China Market Insider Is RCEP a Booster of the Asian Chemical Industry?

Author / Editor: Henrik Bork* / Ahlam Rais

The new free trade zone RCEP (Regional Comprehensive Economic Partnership) means new growth, but also more competition in the Asian chemical industry, especially for small and medium-sized companies.

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With the ‘China Market Insider’ format, PROCESS reports regularly on the Chinese chemical and pharmaceutical market.
With the ‘China Market Insider’ format, PROCESS reports regularly on the Chinese chemical and pharmaceutical market.
(Source: ©sezerozger - stock.adobe.com)

Beijing/China – The new free trade zone RCEP will enable the chemical industry in Asia to grow further, according to an analysis by PROCESS (China). In the short term, no significant change in trade flows in the region is expected, as there are already existing bilateral agreements for many chemicals and raw materials, and also because ratification of the RCEP in individual member countries is not expected until the next twelve months, the trade publication writes.

In the long term, however, "cost reductions through the abolition of trade tariffs" will boost economic performance and the labour market in the Asian and Chinese chemical industry. Individual sectors such as petrochemicals, and in particular small and medium-sized Chinese companies, will face "new challenges" due to cheaper imports, comments Process China.

China, the ten Asean countries, Japan, South Korea, Australia and New Zealand; a total of 15 nations, joined forces on November 15 to form the world's largest free trade zone by signing the Regional Comprehensive Economic Partnership (RCEP). The new trading bloc is responsible for almost 30 per cent of the world's economic output, with almost a third of the world's population, and is thus even larger than the European Union.

Possibly, within the next three decades, up to 90 per cent of all traded goods in the RCEP community will be free of import duties according to the agreement. In the case of such multilateral agreements, there are several thousand printed pages full of exceptions and transition periods which mean that the implementation in some cases will not be complete until 20 years and in the case of some products even until 35 years. Nevertheless, most analysts saw the free trade agreement as a positive signal for the chemical industry in Asia, recently hit by the trade war between the USA and China and then by slumps in sales due to the lockdown in the corona crisis, to open up new opportunities.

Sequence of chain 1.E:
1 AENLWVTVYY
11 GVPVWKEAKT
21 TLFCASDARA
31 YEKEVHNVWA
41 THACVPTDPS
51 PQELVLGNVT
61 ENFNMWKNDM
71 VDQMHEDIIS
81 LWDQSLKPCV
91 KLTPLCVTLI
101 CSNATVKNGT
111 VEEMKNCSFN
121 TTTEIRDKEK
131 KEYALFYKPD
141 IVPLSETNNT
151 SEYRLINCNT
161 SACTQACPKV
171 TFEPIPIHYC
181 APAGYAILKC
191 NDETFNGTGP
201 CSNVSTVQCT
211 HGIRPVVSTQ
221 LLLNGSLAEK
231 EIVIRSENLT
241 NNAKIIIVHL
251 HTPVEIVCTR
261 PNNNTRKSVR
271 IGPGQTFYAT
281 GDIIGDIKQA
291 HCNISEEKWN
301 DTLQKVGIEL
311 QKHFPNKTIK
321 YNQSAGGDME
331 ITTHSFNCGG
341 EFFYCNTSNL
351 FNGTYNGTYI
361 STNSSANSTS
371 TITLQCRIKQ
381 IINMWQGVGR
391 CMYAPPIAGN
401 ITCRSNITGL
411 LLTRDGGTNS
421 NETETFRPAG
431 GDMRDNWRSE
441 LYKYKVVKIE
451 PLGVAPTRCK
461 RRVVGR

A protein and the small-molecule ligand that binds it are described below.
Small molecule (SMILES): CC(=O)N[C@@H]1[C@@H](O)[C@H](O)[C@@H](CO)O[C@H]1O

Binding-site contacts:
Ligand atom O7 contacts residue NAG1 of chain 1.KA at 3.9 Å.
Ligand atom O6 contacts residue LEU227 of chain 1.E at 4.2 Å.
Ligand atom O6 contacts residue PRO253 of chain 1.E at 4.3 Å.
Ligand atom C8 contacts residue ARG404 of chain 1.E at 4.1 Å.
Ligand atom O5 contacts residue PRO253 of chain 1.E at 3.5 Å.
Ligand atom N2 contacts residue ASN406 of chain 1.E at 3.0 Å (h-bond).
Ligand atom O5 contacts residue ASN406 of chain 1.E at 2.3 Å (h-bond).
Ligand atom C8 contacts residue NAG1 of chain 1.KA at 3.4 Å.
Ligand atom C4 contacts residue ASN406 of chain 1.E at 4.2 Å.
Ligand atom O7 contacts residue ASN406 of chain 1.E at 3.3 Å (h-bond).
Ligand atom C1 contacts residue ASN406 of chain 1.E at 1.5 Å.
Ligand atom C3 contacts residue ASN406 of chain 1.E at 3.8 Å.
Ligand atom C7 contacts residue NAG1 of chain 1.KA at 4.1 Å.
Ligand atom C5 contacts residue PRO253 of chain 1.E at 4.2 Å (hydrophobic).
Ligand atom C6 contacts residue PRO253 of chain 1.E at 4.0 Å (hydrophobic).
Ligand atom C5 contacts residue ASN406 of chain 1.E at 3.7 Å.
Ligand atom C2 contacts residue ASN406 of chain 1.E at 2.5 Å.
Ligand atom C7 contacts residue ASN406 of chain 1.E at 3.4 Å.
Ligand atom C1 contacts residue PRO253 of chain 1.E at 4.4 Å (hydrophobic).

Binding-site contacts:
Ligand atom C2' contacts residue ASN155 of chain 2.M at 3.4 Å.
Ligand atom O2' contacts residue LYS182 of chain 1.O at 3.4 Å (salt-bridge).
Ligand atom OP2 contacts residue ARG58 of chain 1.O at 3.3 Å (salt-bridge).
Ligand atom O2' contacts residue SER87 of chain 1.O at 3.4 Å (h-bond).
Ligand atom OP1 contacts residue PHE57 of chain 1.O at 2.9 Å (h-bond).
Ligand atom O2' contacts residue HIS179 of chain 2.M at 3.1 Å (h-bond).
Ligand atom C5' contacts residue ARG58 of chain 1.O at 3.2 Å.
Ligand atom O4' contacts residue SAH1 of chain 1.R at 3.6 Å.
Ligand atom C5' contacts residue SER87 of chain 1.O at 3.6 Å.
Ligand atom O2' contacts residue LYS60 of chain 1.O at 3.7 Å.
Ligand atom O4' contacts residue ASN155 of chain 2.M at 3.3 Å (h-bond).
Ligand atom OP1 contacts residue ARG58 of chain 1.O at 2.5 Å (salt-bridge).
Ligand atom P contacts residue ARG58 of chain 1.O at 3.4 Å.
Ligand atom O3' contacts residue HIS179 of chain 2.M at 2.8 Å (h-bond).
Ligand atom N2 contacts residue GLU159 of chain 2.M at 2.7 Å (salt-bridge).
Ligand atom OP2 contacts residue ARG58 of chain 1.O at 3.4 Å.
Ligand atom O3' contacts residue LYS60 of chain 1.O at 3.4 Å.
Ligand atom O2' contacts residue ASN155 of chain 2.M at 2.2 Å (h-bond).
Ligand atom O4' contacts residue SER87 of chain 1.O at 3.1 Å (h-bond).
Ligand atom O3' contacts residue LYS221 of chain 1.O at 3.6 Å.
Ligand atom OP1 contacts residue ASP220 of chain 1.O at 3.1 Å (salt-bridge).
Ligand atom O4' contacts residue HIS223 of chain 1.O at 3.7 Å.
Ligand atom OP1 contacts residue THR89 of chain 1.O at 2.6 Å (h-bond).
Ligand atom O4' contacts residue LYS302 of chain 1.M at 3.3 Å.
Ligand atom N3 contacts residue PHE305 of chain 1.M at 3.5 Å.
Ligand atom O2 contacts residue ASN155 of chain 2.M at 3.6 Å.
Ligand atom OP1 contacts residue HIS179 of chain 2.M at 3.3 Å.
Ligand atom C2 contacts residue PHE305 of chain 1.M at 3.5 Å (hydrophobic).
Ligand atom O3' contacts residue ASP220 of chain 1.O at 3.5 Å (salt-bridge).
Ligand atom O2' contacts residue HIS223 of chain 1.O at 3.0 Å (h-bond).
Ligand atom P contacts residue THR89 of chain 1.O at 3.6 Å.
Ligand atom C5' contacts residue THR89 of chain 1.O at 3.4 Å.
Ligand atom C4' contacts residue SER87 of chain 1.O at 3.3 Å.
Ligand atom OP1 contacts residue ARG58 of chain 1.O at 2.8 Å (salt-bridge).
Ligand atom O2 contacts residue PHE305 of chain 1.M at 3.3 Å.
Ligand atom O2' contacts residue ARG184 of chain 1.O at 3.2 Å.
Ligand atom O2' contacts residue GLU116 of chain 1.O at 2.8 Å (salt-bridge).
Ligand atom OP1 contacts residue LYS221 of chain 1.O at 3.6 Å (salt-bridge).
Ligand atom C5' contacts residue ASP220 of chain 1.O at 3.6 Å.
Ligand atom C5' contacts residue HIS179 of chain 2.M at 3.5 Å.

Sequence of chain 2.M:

China's Prime Minister Li Keqiang called RCEP a "victory for multilateralism and free trade", and leaders of several other countries in Asia and the Pacific region made similar statements. "At a time when support for multilateralism is waning, RCEP represents a clear commitment of our region's unwavering support for the multilateral trading system," said Singapore's Trade Minister Chan Chun Sing at the signing of the agreement on November 15, on the side lines of an Asean summit in Hanoi. Because of Covid-19, Chan as well as most of the other leaders from the 15 member states participated in the ceremony via video conference.

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China has signed a multilateral trade agreement with RCEP for the first time, and the agreement is particularly important for Chinese-Japanese and Chinese-South Korean trade. "Japan and South Korea have been important rivals of China in Asia since a long time, especially in manufacturing industries such as chemicals and energy," writes the Chinese business magazine Caixin. But now Japan and South Korea's markets will be more open to China.

From a Chinese perspective, the tariff cuts are expected to have a positive impact on the markets for pesticides and fertilisers, stated PROCESS (China). However, RCEP will bring new challenges, especially for small and medium-sized companies in the petrochemical industry in China, added the publication. It is expected that the chemical industry in the region will become even more attractive to multinational corporations than before as a result of the trade agreement, which also facilitates investments and reduces bureaucracy for imports and exports in the region, commented PROCESS.

* Henrik Bork, long-standing China correspondent of the German newspapers 'Süddeutsche Zeitung' and 'Frankfurter Rundschau', is Managing Director at Asia Waypoint, a consulting agency specialising in the China market and based in Beijing. ‘China Market Insider’ is a joint project of Vogel Communications Group, Würzburg/Germany, and Jigong Vogel Media Advertising in Beijing/China

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